Our damning report was presented to Zuma and the ANC’s security chief Joe Nhlanhla who informed us that Mokaba, who died in 2002, was an informer whose relationship with the security police went deeper than we’d suspected. Other ANC leaders got on board to spread this message but we were told that Oliver Tambo, who then led the exiled ANC, decided it would be better to rehabilitate Mokaba, which duly happened.
Soon after that I was visited by a senior leader of the South African Communist Party, which was in an alliance with the ANC. He pleaded with me to do a journalistic hatchet job on Zuma. He said his own home in Lusaka, the capital of Zambia, was bugged by ANC intelligence and that Zuma was corrupt.
I ignored the request. But it was one of several signs I’d seen that Zuma was despised within the Communist Party.
Zuma had briefly been on the party’s politburo but fell from favour partly because of conflicts between ANC intelligence and its armed wing Umkhonto we Sizwe. One conflict involved commander Thami Zulu, who was branded by Zuma’s allies as an enemy agent, detained for 14 months by the ANC in Lusaka and died of poisoning a week after his release. Those who knew Zulu insisted he was innocent.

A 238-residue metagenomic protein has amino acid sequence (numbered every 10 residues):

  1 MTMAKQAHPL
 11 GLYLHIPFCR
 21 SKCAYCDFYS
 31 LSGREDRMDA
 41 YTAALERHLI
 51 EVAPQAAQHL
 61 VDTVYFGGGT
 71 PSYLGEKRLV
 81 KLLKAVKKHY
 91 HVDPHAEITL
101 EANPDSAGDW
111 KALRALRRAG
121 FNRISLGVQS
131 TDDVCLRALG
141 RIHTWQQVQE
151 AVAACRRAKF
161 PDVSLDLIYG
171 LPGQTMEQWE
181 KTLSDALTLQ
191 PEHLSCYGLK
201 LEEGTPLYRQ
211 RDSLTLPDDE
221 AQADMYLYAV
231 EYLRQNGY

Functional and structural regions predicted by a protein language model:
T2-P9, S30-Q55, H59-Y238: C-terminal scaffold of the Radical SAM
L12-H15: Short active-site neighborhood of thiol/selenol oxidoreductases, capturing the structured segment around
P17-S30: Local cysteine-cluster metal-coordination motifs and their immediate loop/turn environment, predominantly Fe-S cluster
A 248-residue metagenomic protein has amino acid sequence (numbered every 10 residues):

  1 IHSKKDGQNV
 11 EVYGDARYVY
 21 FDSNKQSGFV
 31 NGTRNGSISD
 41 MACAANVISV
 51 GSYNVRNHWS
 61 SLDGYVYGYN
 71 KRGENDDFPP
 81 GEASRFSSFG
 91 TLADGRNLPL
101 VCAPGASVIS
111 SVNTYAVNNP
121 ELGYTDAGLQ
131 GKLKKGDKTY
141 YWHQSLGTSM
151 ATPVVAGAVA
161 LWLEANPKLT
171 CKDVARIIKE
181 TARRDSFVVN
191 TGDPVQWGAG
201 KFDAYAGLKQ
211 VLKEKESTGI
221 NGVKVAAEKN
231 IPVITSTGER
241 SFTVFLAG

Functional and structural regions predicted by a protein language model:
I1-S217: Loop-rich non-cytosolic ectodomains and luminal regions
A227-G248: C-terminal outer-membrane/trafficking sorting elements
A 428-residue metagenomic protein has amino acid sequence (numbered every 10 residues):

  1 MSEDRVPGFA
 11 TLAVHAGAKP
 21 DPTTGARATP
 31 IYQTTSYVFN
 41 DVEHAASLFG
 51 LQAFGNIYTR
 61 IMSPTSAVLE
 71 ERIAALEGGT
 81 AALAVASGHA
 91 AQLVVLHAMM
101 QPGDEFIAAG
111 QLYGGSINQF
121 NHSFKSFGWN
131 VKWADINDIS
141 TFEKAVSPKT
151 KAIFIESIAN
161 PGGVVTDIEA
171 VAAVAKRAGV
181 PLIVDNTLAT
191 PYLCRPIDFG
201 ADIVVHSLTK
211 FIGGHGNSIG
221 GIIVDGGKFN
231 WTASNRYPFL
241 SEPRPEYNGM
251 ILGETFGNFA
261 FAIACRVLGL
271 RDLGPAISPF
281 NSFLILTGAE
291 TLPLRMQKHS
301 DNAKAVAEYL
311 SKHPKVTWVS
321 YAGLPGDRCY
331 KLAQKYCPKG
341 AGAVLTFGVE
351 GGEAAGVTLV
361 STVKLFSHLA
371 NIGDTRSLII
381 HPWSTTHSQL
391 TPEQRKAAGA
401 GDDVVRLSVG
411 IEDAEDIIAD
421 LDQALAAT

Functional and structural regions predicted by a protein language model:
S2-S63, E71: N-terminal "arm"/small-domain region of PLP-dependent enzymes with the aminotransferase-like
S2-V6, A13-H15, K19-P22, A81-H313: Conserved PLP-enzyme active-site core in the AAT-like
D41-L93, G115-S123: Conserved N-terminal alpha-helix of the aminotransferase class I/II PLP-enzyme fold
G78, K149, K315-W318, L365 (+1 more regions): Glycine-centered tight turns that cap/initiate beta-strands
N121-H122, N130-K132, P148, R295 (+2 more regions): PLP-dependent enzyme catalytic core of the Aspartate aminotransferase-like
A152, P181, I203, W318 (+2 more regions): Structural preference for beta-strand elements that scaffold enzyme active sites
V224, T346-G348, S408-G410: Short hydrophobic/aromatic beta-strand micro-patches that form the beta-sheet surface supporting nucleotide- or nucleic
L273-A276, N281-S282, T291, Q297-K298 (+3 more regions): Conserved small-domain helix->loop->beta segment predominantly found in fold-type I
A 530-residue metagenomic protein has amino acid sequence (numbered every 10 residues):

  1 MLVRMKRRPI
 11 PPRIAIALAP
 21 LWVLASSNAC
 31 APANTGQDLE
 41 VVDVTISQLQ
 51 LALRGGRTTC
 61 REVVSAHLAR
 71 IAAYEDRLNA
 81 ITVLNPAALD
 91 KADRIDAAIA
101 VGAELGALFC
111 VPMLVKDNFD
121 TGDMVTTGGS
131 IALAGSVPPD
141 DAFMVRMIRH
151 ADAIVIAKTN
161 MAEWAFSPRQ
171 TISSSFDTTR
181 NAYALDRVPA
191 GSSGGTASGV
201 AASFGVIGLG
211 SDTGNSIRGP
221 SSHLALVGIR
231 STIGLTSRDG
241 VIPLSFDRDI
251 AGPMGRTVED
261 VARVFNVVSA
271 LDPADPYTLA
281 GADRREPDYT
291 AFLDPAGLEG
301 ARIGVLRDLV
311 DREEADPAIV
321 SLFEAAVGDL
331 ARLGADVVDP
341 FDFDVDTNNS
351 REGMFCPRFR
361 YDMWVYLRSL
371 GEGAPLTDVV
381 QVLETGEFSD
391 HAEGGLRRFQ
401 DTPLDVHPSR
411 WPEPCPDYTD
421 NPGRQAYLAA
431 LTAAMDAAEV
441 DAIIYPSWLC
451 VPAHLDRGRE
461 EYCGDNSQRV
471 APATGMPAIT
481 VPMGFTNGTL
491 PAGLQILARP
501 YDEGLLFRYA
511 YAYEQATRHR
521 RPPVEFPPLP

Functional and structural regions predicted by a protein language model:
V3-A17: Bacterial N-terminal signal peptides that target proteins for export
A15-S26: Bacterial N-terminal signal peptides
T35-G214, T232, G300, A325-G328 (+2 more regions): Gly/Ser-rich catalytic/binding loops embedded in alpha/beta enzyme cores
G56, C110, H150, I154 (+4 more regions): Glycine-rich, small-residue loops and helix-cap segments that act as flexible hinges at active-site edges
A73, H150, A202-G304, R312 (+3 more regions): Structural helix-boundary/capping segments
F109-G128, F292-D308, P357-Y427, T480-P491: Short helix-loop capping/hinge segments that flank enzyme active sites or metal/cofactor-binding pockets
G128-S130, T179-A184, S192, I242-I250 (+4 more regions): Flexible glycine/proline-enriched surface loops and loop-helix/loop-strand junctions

His death contributed to the hatred for Zuma. It was by no means the only crime attributed to ANC intelligence.
Zuma started life in Nkandla, KwaZulu-Natal, in 1942, the son of a policeman and a domestic worker. He received scant formal education but emerged as a lad with a sharp mind and steely resolve. At 17 he joined the ANC and three years on was arrested as part of a group of military recruits, leading to a 10-year spell on Robben Island. He went into exile in 1975.